Which brings me to a Nix/Barmes comparison. Last year, their stats at AAA look similar, with Barmes coming out a little ahead:


But let's look a little closer at how they both at and away from Colorado Springs:

Nix .274/.325/.392
Barmes .300/.371/.494

Nix  .308/.350/.507
Barmes .297/.355/.400

A couple of things here, Colorado Springs had even more inflation in offense last season than its three year trend, but that might have had to do with the relatively weak personnel we had there the prior two seasons. At any rate, Barmes took advantage of the thin air, and both at Security Service Field and in Coors he proved that he's a very good hitter at altitude. He's learned to use the environment apparently. He doesn't do so well elsewhere, and his stats might be masking an advantage of experience over the pitchers. Barmes will be 29 years old on Opening Day, Nix will be 25.

Nix's line is a little more confusing -but promising- showing some surprising pop on the road, with an ISP of .199 away from Colorado Springs. I don't believe anybody else on the team could boast one as high. What's more, charting a his three season trend in isolated slugging shows a fairly distinct upward progression when league context is taken into account. A more significant acceleration takes place after June last season -which would jive with reports of Carney Lansford's intervention at that time. This seems to me to be a case of power developing late, and the fact that he flashes it in a variety of parks is a distinct advantage over Barmes or even Stewart. But what should we make of the relatively abysmal performance at home? I'm going to suggest that similarly to what happened to Brad Hawpe in 2006 and 2007, that a natural order returns in 2008, but the road power won't dip as far as the home power rises.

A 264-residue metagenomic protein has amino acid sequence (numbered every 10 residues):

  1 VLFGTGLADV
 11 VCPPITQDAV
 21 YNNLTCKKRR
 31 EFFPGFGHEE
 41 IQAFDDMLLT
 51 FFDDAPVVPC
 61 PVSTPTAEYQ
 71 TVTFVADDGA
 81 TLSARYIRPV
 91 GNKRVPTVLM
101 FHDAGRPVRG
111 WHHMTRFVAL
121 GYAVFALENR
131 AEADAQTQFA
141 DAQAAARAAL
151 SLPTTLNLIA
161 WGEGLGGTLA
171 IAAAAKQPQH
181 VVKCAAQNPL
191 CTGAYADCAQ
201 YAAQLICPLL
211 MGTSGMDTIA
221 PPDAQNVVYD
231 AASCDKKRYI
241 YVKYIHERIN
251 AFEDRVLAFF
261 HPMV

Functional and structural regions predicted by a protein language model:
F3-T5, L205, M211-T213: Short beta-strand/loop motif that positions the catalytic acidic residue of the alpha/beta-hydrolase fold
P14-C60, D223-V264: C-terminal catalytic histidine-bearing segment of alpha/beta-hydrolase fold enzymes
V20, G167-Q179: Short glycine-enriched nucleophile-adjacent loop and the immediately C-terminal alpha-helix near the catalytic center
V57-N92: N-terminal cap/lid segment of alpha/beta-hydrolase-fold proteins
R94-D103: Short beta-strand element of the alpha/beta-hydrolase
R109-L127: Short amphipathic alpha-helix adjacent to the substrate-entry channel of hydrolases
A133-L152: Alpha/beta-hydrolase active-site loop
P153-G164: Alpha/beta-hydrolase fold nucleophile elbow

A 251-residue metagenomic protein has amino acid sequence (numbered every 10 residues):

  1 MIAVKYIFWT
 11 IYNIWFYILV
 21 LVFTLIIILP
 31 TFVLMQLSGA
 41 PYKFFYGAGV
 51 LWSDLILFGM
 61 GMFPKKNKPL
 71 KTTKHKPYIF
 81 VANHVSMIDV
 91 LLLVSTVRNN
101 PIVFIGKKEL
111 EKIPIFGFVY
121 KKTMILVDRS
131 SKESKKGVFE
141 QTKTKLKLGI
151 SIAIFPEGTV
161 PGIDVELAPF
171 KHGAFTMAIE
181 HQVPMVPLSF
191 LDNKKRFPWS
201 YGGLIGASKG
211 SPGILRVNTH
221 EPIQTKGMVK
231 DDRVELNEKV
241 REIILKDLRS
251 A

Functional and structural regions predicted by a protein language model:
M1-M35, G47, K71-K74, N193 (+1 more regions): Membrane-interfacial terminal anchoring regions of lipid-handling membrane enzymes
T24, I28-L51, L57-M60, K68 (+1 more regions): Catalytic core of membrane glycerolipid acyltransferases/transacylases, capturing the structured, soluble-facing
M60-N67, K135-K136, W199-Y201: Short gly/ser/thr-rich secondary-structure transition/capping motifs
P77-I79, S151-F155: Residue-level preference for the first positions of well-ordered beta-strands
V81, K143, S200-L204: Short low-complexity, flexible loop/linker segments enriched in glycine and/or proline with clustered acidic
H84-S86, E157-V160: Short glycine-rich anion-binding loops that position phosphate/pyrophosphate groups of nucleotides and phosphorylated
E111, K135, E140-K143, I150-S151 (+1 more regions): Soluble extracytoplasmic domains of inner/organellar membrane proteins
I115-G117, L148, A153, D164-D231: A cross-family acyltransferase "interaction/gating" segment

Power is just part of the offensive equation, however, and where Nix typically falls short is in the contact/pitch selection departments. Despite showing improved patience with Team USA, I have a hard time believing that this was more than an aberration until I see a more long term trend. In fact, since Lansford helped his approach at the plate, Nix's BB% has gone down significantly. He's going to have to somehow layer this back into his game without losing the pop if he wants out of the bottom of the lineup. I'm going to guess his BABIP takes a hit in the transition to the majors, and a .250/.310 average/OBP that projections seem to be giving him seems about right to me, but my worry is that OBP will drop further. I think I'm hoping Nix redeems himself somewhat with a substantially higher slugging percentage than projected, right around the .440-.450 range would be ideal, but .420 is probably a bit more realistic.

In this scenario we'd have a .250/.310/.420 second baseman who adds an additional 20 runs of value with his glove and on the basepaths. That's still less than what Kaz brought us and certainly nothing to get too excited over, but it's closer than what I see any of the other internal or available free agent candidates bringing to the table when all the parts are put together.